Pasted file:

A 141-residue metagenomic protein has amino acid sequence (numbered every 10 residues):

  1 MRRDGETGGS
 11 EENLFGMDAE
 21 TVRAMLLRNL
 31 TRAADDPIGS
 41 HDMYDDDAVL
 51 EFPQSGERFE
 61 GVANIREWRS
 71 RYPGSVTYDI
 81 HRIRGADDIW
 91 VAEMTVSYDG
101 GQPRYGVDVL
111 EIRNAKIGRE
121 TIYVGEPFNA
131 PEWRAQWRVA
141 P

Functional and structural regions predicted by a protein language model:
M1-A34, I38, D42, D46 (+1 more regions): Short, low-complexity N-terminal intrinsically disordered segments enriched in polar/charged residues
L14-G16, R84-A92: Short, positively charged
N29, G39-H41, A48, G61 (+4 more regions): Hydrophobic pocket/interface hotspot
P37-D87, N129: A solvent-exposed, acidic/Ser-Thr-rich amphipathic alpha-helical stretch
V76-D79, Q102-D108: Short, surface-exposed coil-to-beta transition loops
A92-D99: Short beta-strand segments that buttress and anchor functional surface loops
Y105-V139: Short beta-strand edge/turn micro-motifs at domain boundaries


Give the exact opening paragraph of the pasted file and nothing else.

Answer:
A 141-residue metagenomic protein has amino acid sequence (numbered every 10 residues):